JAMA Dermatology Study Highlights
The prospective study included 23 nevi from 20 patients attending a referral hospital. Half of each nevus was protected by either a physical barrier or a sunscreen. Lesions were completely irradiated by a single dose of UV-B. Outcomes were measured through vivo examinations before and 7 days after irradiation and histopatholoic-immunopathologic was evaluated after excision on the seventh day.
According to the study results, the most frequent clinical changes after UV radiation were pigmentation, scaling, and erythema; the most frequent dermoscopic changes were increased globules/dots, blurred network, regression, and dotted vessels. Both physical barrier-and sunscreen-protected areas showed some degree of these changes. The only difference between both barriers was more enhanced melanocytic activation and regression features in the sunscreen group. No phenotypic features were found to predict a specific UV-B response.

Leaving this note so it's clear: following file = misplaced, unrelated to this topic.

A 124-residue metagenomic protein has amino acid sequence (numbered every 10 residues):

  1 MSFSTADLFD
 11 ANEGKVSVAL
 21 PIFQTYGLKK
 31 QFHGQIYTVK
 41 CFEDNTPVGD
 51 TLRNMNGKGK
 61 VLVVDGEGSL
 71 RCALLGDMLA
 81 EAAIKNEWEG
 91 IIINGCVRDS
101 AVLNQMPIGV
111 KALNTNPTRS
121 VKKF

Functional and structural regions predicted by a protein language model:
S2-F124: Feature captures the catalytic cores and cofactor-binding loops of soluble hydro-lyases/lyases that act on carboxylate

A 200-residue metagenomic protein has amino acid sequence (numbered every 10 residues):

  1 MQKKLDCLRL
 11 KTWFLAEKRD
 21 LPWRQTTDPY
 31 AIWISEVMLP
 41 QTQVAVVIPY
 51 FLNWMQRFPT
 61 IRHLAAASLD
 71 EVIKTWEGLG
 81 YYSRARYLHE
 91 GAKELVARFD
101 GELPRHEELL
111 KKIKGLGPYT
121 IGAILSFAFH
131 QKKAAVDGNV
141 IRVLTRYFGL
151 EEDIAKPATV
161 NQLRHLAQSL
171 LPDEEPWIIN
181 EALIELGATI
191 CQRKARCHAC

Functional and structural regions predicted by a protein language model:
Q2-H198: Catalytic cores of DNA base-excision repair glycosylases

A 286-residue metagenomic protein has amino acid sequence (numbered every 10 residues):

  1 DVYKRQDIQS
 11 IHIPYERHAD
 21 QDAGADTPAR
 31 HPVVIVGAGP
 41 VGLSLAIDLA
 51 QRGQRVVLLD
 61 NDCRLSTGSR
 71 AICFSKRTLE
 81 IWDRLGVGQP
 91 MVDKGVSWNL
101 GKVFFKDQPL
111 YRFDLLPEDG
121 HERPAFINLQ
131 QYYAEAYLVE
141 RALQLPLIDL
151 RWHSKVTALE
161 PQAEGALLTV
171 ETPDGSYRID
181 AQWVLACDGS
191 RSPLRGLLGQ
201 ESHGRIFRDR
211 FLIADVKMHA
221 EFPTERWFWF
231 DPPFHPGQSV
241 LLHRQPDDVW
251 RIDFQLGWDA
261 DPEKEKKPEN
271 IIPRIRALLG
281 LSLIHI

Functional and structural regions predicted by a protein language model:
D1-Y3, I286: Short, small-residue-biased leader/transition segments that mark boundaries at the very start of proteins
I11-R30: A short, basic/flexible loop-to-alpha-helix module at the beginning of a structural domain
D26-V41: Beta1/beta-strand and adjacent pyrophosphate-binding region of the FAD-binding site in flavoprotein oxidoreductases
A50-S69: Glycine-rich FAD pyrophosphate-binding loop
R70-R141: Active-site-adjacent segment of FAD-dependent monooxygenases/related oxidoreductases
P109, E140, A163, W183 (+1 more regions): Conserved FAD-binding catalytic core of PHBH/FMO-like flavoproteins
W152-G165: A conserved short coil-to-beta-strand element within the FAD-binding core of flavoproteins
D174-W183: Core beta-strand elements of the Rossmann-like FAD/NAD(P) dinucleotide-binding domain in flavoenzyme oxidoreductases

“Both physical barriers and sunscreens can partially prevent UV-B effects on nevi. Subclinical UV radiation effects, not always associated with visible changes, can develop even after protection. Sunscreens are not quite as effective as physical barriers in the prevention of inflammatory UV-B-induced effects,” the authors notes.
JAMA Dermatol. Published May 8, 2013. doi:10.1001/jamadermatol.2013.398.